- Name some of the possible career options.
There are four very clear career options, which are generally well known and clearly defined: clinical or health psychology; psychology of organizations, work and human resources; psychosocial intervention; and education psychology. Outside these four main areas, psychologists have also worked hard to move into areas in which we have traditionally been underrepresented, such as road safety, occupational risk prevention, sport, and others. In this sense I think that psychology is a growing profession.
- So the profession has adapted to these changes. Have courses in psychology also had to be adapted and updated?
Yes. On the one hand, the implementation of the new European Higher Education Area has given us many new tools through which to carry out this adaptation, and the wide range of postgraduate courses has also been important. At the moment we offer seven, which cover the main professional profiles of psychologists and other highly interesting subjects. I think that postgraduate study is the level most easily adapted to changing situations. In the case of the EHEA bachelor's degree, logically we have tried to make it a comprehensive course that provides a general level of competence and enables students to take their first steps towards professional specialization, in less depth than at postgraduate level but which we aim to be significant nonetheless.
- Is psychology a health science, a social science, an experimental science, an area of the humanities...? Where should we place it?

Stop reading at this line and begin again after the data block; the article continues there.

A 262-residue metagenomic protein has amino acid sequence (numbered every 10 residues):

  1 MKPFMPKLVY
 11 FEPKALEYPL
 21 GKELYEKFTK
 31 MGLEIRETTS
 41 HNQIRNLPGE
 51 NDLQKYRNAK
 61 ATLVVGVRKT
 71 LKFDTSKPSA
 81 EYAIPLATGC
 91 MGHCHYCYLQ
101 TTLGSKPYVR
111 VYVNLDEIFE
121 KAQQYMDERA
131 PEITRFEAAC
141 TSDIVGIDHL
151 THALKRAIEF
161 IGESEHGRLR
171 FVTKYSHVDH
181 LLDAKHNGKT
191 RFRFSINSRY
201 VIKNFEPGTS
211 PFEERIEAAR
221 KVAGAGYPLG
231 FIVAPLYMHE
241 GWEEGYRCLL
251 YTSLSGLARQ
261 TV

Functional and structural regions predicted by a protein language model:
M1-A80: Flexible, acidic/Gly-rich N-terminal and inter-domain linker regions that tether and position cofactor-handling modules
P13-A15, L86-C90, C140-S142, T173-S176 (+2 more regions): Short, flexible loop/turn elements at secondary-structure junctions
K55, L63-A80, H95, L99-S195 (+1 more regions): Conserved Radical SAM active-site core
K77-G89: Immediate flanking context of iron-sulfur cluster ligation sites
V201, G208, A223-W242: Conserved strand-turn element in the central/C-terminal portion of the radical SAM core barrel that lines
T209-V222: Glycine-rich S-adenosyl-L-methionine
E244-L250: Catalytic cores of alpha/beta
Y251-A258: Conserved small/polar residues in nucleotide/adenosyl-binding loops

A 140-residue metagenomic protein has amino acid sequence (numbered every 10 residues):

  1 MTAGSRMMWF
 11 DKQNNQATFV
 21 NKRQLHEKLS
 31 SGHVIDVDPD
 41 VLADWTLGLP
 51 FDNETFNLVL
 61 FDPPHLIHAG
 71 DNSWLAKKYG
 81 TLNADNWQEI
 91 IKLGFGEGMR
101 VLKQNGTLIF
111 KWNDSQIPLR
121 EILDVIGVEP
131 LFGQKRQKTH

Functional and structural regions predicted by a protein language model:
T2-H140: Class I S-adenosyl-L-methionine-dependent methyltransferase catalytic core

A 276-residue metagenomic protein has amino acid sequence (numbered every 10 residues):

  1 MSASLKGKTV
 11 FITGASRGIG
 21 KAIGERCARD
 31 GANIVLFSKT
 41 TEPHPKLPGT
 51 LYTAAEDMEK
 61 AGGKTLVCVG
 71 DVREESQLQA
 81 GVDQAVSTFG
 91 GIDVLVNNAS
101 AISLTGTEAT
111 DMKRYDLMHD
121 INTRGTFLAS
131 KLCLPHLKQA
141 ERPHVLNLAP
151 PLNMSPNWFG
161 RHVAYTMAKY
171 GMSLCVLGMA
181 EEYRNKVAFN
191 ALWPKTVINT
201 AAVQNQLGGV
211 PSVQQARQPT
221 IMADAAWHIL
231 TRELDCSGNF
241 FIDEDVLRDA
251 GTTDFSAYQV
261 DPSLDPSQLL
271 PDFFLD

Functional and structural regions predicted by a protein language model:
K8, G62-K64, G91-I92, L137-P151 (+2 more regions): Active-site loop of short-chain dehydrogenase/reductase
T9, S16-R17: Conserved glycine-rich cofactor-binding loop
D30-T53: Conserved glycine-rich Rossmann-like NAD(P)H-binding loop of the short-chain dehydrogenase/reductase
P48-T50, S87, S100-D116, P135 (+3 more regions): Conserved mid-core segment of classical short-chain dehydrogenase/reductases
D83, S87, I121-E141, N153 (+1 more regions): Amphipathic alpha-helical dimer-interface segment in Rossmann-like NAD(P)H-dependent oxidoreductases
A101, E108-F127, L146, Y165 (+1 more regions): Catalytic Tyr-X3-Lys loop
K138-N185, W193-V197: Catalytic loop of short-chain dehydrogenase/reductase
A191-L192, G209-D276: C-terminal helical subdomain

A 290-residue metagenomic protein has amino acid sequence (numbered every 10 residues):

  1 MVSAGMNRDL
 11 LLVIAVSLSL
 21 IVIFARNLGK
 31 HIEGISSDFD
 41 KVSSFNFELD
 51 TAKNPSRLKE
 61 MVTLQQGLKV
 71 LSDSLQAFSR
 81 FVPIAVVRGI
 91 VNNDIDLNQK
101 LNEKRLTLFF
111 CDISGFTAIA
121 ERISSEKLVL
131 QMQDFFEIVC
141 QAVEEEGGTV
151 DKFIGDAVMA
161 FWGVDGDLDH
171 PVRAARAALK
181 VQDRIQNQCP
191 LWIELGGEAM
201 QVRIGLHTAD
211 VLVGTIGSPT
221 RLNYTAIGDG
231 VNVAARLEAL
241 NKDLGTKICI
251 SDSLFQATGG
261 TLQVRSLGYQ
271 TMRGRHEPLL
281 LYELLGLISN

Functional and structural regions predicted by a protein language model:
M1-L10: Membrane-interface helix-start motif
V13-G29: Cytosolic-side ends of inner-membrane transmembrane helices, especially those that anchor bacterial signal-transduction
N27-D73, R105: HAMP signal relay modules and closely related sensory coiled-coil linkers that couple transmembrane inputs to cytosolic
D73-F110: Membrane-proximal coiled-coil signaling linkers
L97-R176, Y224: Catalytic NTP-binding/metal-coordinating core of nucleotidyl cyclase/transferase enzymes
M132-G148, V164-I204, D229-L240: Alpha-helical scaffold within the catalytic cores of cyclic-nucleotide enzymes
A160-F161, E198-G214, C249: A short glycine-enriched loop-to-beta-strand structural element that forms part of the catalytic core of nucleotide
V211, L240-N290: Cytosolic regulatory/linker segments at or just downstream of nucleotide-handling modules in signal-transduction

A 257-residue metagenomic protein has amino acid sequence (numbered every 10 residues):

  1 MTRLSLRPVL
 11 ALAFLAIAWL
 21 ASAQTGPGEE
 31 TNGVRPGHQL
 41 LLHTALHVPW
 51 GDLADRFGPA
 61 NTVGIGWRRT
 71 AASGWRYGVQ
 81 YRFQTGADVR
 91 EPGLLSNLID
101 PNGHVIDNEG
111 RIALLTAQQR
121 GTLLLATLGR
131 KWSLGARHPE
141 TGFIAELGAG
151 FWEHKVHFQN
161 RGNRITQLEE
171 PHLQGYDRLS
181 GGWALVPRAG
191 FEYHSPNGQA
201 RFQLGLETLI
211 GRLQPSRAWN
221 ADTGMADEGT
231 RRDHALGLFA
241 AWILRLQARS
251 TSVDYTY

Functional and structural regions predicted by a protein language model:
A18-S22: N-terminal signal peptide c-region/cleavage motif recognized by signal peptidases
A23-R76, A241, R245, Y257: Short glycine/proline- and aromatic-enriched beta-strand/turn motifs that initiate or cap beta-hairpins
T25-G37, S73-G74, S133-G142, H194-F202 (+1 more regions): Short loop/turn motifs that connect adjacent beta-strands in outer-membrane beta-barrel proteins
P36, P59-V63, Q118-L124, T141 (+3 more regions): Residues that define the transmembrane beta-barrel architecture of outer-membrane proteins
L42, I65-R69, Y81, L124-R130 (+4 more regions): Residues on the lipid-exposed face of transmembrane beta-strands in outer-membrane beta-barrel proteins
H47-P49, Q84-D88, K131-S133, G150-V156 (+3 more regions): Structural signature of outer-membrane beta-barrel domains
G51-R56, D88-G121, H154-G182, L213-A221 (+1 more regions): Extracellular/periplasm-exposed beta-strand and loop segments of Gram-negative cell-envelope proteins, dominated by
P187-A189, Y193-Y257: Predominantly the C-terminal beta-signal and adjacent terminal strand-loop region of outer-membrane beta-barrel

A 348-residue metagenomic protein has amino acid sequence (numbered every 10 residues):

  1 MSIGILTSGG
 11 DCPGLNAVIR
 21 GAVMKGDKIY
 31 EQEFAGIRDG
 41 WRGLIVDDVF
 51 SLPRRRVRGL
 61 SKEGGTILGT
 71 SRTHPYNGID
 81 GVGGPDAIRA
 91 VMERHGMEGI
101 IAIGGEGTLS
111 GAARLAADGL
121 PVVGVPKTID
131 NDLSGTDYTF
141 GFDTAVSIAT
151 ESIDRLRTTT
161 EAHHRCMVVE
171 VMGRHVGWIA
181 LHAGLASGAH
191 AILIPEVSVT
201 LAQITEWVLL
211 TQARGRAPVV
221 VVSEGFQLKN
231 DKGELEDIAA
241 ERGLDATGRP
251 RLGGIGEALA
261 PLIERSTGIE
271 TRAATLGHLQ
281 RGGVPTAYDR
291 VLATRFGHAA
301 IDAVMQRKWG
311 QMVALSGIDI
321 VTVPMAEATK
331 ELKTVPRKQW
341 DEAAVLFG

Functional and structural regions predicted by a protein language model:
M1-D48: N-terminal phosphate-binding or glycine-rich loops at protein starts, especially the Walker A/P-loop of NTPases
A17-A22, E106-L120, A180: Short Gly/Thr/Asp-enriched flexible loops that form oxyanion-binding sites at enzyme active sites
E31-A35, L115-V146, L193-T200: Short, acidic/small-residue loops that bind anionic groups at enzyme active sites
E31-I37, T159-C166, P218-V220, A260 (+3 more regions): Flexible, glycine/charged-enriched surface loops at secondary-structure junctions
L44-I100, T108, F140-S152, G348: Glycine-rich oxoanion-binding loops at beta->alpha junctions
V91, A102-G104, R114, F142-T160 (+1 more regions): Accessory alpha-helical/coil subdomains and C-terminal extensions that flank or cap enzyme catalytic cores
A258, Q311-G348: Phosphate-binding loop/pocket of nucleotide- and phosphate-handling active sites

There are arguments for linking it to all of these fields. With humanities, above all, although not exclusively, there are historical links; with the others there are much more contemporary and direct links. Psychology is a plural, diverse discipline that fits comfortably in a number of areas. In fact, when the UB was separated into divisions, undergraduate degrees had to be registered in a principal knowledge area, so in a sense we discussed that question because we had to make a decision one way or another. The final decision was to inscribe the Faculty in the Division of Health Sciences, since this gives a degree of historical continuity and because we believe that it encompasses the most comprehensive description of the discipline if we consider the definition of health given by the World Health Organization, which uses the term "psychosocial welfare". If you look at it in this way, I think that the idea of health takes in most of the activity of psychology.
- Socially, do you think that going to a psychologist, in the 21st century, is seen in the same way as going to a doctor or ophthalmologist, or not yet?
Not yet, I think, although opinions have changed. That is, the reluctance people showed years ago, because going to a psychologist meant that you must have a complex or serious disorder, has gradually been overcome. However, it is still not viewed in the same light as other disciplines or other branches of healthcare. The clearest proof is that in a time of economic crisis people find it difficult to give up going to see their doctor, dermatologist, cardiologist or any other specialist, but much easier to give up going to see their psychologist, perhaps because they see it as an option that is not always their main priority. So I do not think that there is full equality yet.
- The Faculty of Psychology recently celebrated its 25th birthday. What is your assessment of it?
This has changed considerably; logically, we have improved. We have better facilities, greater resources, more technology, more teaching staff, and so in this respect there is no doubt that we are in a much better situation than 25 years ago. I think that if anything has been lost along the way – and it is absolutely normal for this to happen – it is the flexibility and capacity to improvise that we were obliged to have at the start, when things were considerably more difficult. And perhaps we have also lost some of the human element of relationships between people, which was more evident than it is in the present. Now, I think I think that the greater volume of work and processes of improvement – which are good things, obviously – also mean that we do not have enough time to talk calmly about many things.